- The Issue / Potential Confusion
- How Windows Decides Which Executable to Execute
Quite often, I get comments from people telling me that a module doesn't work, that they have installed the library/module:
pip install xyz
And then executed
python file.py which says something like the following:
Traceback (most recent call last): File "file.py", line 1, in <module> import xyz ModuleNotFoundError: No module named 'xyz'
Two things could have happened here:
- Installing the
xyzmodule failed. This would have clearly been stated when executing
pip install xyz.
- When using
pip, the module has been installed in one distribution of Python and then a different distribution of Python has been used to try and import the module.
Point 2 is what I will be focusing on in this post and how to fix confusion between more than one installed distribution of Python.
Aside from the situation outlined above, there are better methods of proving that this is the case. The best method in my opinion, would be to identify where the
python executables are and check if they are in the same Python distribution. To do this, you can use the
where command in Windows.
For example, to identify what executable is executed when I execute
python, I would execute:
This will print one or more paths. When I execute it for example, the following is printed:
Most people will find that they have only one path in this returned list. If you have more than one printed, use the top one; I discuss why more than one path may be returned later.
To find the location of pip, I would then execute:
Which would then output one or more paths. In my case, it has output:
Using the paths returned from these two
where calls, you can then see if they both belong to the same distribution or not.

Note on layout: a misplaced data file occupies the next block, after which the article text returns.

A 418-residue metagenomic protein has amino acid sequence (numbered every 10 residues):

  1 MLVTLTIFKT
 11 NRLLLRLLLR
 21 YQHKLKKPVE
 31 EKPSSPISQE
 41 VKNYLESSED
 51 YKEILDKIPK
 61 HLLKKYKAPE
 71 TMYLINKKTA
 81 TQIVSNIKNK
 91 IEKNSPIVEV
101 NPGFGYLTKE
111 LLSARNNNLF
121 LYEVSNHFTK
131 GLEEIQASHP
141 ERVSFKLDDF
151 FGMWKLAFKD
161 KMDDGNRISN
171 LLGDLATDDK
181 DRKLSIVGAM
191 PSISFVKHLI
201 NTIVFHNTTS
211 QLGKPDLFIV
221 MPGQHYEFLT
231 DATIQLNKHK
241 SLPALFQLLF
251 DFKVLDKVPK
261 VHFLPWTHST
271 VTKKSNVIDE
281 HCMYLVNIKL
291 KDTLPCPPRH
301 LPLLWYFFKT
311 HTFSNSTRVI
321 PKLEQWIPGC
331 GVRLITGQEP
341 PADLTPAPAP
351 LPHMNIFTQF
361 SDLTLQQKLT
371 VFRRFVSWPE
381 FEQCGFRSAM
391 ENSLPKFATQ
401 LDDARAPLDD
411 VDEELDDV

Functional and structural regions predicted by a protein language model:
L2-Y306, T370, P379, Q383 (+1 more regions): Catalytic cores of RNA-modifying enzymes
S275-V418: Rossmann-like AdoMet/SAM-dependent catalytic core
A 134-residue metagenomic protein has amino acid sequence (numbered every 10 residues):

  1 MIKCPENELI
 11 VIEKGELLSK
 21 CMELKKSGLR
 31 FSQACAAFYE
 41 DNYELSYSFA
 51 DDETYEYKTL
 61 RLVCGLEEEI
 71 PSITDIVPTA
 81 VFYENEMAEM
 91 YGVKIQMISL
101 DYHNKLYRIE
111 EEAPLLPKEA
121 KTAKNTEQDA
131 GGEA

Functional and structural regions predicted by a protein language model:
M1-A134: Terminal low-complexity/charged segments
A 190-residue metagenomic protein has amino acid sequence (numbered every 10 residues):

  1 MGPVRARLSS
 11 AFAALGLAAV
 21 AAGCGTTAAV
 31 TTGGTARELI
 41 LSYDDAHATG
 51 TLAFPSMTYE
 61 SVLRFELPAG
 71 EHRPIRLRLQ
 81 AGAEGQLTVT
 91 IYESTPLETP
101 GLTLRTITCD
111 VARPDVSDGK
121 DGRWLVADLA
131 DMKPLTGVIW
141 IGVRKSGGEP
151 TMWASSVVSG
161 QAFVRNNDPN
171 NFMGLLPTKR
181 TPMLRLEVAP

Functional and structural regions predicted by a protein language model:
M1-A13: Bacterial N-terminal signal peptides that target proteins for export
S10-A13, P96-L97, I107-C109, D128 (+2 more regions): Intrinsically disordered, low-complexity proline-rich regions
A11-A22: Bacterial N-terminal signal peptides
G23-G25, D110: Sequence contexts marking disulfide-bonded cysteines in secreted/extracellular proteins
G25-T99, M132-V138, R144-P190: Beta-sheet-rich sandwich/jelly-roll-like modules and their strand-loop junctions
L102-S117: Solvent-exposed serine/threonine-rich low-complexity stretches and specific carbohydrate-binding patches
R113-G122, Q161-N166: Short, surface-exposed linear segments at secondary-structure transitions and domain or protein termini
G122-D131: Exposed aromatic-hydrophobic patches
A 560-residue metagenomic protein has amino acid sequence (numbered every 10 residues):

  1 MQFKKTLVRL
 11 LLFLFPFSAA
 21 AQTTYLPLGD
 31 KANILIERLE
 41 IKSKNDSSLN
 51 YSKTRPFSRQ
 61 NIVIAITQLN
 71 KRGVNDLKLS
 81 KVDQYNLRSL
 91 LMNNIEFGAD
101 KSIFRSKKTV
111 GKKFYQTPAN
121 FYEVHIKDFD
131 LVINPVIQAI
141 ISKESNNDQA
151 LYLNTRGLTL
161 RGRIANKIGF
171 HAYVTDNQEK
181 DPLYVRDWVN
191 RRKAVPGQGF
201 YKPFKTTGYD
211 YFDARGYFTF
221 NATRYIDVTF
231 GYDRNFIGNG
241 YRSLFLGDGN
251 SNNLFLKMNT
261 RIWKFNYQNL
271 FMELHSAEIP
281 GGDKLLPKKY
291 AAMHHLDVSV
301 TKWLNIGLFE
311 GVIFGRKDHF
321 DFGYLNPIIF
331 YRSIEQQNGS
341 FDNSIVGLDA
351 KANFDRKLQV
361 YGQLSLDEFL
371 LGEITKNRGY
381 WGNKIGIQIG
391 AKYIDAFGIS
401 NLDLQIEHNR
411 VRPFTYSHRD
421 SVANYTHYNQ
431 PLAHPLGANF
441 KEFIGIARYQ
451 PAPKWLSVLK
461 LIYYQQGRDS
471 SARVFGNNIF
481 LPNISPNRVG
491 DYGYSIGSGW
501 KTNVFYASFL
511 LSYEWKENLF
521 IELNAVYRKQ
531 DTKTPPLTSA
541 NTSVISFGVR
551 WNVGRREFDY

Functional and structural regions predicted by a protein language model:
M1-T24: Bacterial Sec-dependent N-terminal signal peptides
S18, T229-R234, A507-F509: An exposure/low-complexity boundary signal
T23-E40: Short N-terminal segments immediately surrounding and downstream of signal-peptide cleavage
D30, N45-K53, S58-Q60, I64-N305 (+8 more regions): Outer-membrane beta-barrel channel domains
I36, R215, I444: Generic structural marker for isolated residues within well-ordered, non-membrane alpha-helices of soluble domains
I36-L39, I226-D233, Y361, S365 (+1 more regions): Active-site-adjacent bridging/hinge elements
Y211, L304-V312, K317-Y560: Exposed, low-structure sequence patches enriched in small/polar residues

Typically a Python distribution has a root folder which contains python.exe and a Script folder which contains pip.exe. Using my example, you can see that my paths follow the pattern as the Python root is "C:\Python37\".
In the case you have paths that do not have a common root folder like:
> where python C:\path\to\distribution1\python.exe > where pip C:\a\different\path\to\distribution2\Scripts\pip.exe
We can see that they do not follow the Python root folder structure I described. We can also see they do not share the same parent directory so they must be from different distributions.
When you execute a command in a terminal, the terminal has to figure out which executable to call. As shown above, we can use the
where command to identify which executable is found and executed.
where prints the paths of executables that the terminal has identified with the name you provided; the top file path is always the one that is executed.
The terminal has found these by searching the PATH environment variable. The PATH environment variable is a string that contains directories to look at when searching for executables that can be executed. This means you can make an executable/.exe available to use in cmd by adding the folder that it's located in to the PATH environment variable.
To look at your PATH environment variable, execute:
To modify your PATH environment variable, look at my tutorial on How To Setup Python's PIP. In this post, I show you how to add a path to the PATH environment variable.
When I'm in a virtual environment and execute
where python, I get the following output:
I now have two "python" executables I can execute, but only the top one will be used (we only need to execute one of them).
The terminal has identified these paths in this order by looking at my PATH environment variable and searching each folder listed in it for a "python" executable. Each path is searched based on its position in the PATH environment variable - paths at the start get searched first.
When not using